Jump to content

Various Buffett Comments


Parsad
 Share

Recommended Posts

Here are a few articles discussing Buffett's comments today:

 

In regards to the recent drop in price of BAC shares:

 

http://finance.yahoo.com/news/Exclusive-Buffett-not-worried-rb-69698888.html?x=0&.v=3

 

On the buyback being the equivalent of buying dollar bills for 90 cents:

 

http://www.bloomberg.com/news/2011-10-04/buffett-likens-buyback-to-getting-dollar-bills-for-90-cents.html

 

On real estate:

 

http://www.bloomberg.com/news/2011-10-04/buffett-s-homeservices-of-america-buys-alabama-real-estate-firm.html

 

Cheers!

Link to comment
Share on other sites

Oct 4, 2011

 

“If I can buy dollar bills for 90 cents, I’ll buy them,” Buffett, 81, said today at Fortune magazine’s Most Powerful Women conference in Laguna Niguel, California. “I want to warn the people that are selling to me that I believe I am buying their dollar bills for 90 cents.”

 

When I read this, it seemed rather peculiar that Warren would even consider buying dollars for 90 cents. Buying anything close to full intrinsic value leaves very very little room for error or margin of safety. So, he must be just saying it that way as to not tip his hand to reveal the true intrinsic value of Berkshire Hathaway, which is probably more like in the $150 range for the BRK.B

 

Buffett has explaned this. He would buy $1 for 90 cents if he was certain of the value of the $1. MOS is a direct correlation to Certainty.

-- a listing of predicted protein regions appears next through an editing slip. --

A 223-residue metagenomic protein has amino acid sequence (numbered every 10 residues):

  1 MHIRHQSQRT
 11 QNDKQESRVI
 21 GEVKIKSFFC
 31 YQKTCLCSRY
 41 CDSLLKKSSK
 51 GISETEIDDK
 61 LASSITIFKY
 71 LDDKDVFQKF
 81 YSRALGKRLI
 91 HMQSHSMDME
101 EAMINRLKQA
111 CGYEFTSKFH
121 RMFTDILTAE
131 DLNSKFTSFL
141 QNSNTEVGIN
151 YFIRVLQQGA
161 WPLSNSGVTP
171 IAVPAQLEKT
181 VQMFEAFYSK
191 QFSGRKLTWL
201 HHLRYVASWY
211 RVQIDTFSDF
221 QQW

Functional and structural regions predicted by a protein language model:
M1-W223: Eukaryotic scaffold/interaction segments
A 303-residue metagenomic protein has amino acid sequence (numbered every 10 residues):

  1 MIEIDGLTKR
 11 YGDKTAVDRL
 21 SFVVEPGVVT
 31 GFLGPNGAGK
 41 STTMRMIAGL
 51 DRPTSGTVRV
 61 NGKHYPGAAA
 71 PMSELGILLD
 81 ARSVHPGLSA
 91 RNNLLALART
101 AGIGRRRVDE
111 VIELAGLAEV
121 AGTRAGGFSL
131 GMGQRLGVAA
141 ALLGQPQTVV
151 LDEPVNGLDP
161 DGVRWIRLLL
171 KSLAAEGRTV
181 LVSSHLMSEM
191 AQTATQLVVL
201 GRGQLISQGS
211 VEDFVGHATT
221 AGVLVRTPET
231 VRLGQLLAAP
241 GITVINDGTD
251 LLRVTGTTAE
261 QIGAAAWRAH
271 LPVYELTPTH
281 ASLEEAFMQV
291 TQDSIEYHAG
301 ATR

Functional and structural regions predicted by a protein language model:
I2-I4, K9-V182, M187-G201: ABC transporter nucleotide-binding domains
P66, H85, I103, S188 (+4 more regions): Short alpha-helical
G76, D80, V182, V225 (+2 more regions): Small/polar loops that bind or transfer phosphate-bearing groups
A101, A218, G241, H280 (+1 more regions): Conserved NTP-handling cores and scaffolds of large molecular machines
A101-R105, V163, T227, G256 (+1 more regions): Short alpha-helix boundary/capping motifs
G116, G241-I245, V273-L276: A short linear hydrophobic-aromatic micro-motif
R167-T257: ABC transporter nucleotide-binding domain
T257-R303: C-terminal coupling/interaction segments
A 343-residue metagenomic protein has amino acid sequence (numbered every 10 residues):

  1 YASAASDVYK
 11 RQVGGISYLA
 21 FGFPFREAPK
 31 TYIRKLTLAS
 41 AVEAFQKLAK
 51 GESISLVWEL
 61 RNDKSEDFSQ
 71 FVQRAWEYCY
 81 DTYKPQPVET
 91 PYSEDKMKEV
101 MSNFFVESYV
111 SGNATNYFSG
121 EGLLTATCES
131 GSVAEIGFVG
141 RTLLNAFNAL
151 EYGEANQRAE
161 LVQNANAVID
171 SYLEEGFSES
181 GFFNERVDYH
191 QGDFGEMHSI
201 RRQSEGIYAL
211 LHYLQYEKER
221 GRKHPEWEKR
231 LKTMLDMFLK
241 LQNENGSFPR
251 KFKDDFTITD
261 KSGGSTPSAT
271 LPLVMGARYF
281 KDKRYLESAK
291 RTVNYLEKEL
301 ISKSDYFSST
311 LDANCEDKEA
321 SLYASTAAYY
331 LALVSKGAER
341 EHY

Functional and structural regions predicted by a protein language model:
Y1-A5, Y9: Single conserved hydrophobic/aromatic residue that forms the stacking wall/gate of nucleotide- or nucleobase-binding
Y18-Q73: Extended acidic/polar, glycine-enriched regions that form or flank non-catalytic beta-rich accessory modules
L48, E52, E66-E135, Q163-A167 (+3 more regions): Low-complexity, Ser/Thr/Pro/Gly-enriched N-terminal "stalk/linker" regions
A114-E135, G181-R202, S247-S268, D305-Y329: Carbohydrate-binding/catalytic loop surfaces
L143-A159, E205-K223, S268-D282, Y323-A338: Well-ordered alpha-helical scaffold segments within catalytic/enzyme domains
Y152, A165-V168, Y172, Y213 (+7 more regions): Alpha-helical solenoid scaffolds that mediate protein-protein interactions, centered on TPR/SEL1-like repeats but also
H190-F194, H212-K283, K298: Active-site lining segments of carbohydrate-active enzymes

Link to comment
Share on other sites

Oct 4, 2011

 

“If I can buy dollar bills for 90 cents, I’ll buy them,” Buffett, 81, said today at Fortune magazine’s Most Powerful Women conference in Laguna Niguel, California. “I want to warn the people that are selling to me that I believe I am buying their dollar bills for 90 cents.”

 

When I read this, it seemed rather peculiar that Warren would even consider buying dollars for 90 cents. Buying anything close to full intrinsic value leaves very very little room for error or margin of safety. So, he must be just saying it that way as to not tip his hand to reveal the true intrinsic value of Berkshire Hathaway, which is probably more like in the $150 range for the BRK.B

 

Hi Ben Graham,

 

I read it differently.  I read it as he is buying the value of something that today presently is worth $1.00 for 90 cents.  And obviously, that item at $1.00 will grow at a certain value for the next 20, 30, 40 years. 

 

Basically, he was saying that the sum of the parts or liquidation value (book value, minus any goodwill or intangibles, plus the fair value of those businesses if sold) is worth more than the 90 cents he is paying...let alone what the intrinsic value would be if you include the cash that those businesses would generate or the use of float.  Cheers!

Link to comment
Share on other sites

Create an account or sign in to comment

You need to be a member in order to leave a comment

Create an account

Sign up for a new account in our community. It's easy!

Register a new account

Sign in

Already have an account? Sign in here.

Sign In Now
 Share

×
×
  • Create New...